Garry Cobain: "Brian changed my whole course, I was f**king around with tin pots and guitars and Brian was f**king around with extreme ambience. Realism. Realism that can reflect life and all its horrors."
Interviewer: Gary was hooked. He realised how disturbing electronic music could be.
Gary Cobain: "I think electronic music is the most life-changing music I've ever heard. It's a completely new form of music. With the new technology there are possibilities to make music that it's not been possible to make before. We're able to put emotions into electronics and that's what we need; depth in music."
Interviewer: As a man who used to wear overcoats in summer and pour over his Joy Division and Dead Can Dance albums, it's not necessarily positive emotions he's talking about.
Garry Cobain: "The new electronic music is a realism, it's not zippy music. It's quite a harsh thing."
Interviewer: THEY may try to fight it but Future Sound Of London are a pretty obsessive, even nerdy, pair. Their recent guest show on London's Kiss FM featured not only all the latest sounds and pulses but also another signal. Computer code. They were simultaneously broadcasting machine code for tripped out Apple Mac computer graphics to go along with the music. Nor were they able to unwind on holiday, collecting samples on DAT to use on the forthcoming album. They can't help enthusing about the sonic distortions they managed to pick up while recording an Italian tour guide in some massive cave. They even take nerdish pride in their PO Box. "It's essential," reckons Gary and it's clear they read everything that comes through to them at EBV Organization, PO Box 1871, London W10 5ZL. They're not complete robots though. Hearing Gary ripping off about people lying on the floor in space suits would put a smile on anyone's face. And they clearly loved the bitter sweetness of Steve Wright playing "Papua New Guinea".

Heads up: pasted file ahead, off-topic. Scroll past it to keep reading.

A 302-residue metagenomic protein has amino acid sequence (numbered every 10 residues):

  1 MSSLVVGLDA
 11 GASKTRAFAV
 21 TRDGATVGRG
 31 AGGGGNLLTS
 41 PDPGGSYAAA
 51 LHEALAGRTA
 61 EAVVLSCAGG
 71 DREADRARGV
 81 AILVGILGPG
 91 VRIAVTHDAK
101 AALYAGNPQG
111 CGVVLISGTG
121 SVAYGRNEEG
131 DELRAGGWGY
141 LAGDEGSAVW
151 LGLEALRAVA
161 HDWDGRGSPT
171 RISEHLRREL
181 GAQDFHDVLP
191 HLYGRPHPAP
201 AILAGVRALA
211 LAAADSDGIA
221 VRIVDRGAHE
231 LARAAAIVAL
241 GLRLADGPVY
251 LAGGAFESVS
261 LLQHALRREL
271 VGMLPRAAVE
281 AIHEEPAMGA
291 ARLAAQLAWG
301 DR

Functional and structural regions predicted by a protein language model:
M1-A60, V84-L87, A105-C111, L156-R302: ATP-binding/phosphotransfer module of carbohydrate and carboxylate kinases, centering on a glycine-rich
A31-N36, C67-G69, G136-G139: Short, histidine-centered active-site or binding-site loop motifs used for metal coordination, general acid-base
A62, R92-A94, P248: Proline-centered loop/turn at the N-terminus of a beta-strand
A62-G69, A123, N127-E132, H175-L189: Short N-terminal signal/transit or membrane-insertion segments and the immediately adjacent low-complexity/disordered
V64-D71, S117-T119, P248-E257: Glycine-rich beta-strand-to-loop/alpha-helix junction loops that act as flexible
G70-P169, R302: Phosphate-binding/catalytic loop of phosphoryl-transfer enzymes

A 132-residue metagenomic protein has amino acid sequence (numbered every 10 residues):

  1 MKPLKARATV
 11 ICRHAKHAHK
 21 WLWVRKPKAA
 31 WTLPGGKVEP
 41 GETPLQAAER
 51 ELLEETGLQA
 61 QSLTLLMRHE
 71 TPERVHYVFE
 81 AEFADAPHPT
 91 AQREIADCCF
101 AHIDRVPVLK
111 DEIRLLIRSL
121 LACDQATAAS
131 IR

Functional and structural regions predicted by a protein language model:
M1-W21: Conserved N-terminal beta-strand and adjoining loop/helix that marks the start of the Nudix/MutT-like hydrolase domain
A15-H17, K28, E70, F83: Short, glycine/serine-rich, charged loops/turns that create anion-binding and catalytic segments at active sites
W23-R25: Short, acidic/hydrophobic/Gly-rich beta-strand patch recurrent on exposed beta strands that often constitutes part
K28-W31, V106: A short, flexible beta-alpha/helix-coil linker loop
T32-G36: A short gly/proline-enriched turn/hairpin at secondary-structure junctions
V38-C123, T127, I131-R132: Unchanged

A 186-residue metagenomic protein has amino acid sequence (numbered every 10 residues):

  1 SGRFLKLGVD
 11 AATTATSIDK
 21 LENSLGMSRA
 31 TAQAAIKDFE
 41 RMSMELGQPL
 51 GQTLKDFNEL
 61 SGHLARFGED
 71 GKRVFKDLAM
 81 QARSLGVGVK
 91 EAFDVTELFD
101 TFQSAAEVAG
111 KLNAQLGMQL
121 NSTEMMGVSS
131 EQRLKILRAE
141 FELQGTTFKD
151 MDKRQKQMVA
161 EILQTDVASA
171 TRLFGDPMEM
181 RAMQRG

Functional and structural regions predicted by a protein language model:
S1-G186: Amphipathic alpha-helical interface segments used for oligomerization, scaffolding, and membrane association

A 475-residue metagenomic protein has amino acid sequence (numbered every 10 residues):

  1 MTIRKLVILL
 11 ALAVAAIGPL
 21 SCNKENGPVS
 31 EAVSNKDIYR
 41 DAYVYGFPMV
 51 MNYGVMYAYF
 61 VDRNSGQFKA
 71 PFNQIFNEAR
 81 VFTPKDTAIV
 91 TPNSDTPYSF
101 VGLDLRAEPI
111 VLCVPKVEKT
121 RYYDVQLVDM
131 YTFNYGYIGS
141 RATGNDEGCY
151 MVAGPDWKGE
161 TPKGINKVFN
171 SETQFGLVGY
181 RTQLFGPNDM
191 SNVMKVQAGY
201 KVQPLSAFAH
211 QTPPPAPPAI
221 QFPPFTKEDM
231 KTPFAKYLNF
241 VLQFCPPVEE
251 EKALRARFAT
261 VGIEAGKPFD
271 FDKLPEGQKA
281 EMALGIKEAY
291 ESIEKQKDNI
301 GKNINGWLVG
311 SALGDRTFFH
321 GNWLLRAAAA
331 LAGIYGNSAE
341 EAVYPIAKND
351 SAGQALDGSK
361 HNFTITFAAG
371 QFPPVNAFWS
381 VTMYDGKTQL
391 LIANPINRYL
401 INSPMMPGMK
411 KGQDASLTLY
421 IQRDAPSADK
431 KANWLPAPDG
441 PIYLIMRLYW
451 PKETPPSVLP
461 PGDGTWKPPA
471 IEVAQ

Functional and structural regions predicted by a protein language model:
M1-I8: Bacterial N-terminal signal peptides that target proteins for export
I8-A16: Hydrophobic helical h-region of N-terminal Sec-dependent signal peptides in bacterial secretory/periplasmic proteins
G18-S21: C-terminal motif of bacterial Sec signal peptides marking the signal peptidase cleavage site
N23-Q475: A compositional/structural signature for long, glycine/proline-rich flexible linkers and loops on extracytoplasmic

Garry Cobain: "We want to release extreme music and go Top 40 with it."
Interviewer: It's not going to be their "pop faces" that get them there though. As they say, they're no real part of any scene. They've not really been faces around MIDI Circus and they no longer feel so comfortable within the confines of the dancefloor's 4/4 beat.
Garry Cobain: "I tried to go clubbing, but it didn't really interest me. I ended up one of those poseurs watching everyone else. The stuff I found had me throwing myself around my front room was weird beats, not a metronome."
Interviewer: REALLY they're experimentalists. "Papua New Guinea" may have been one of the best dance tracks, perhaps, ever but in the great vastness of what they're trying to do, it was only one aspect of electronic music. And Future Sound Of London have definitely got big plans. And almost impossible standards.
Garry Cobain: "We're experimentalists, and we close a field as soon as we open it. It's very dangerous and very experimental. We take risks."
Interviewer: Risks like a five part single that is over half an hour long. Like the album they're promising for January. An album that is "extreme realism." That is "total, confrontational ambient space music - like an extreme case of percussion after 15 hot knives." Like their audio-visual plans for mini-documentaries to make them look "weird f**kers." Like their plans for a television revolution. And, they sort of jest, "The Great Audio-Visual Swindle."
Garry Cobain: "Future Sound Of London, is in deep."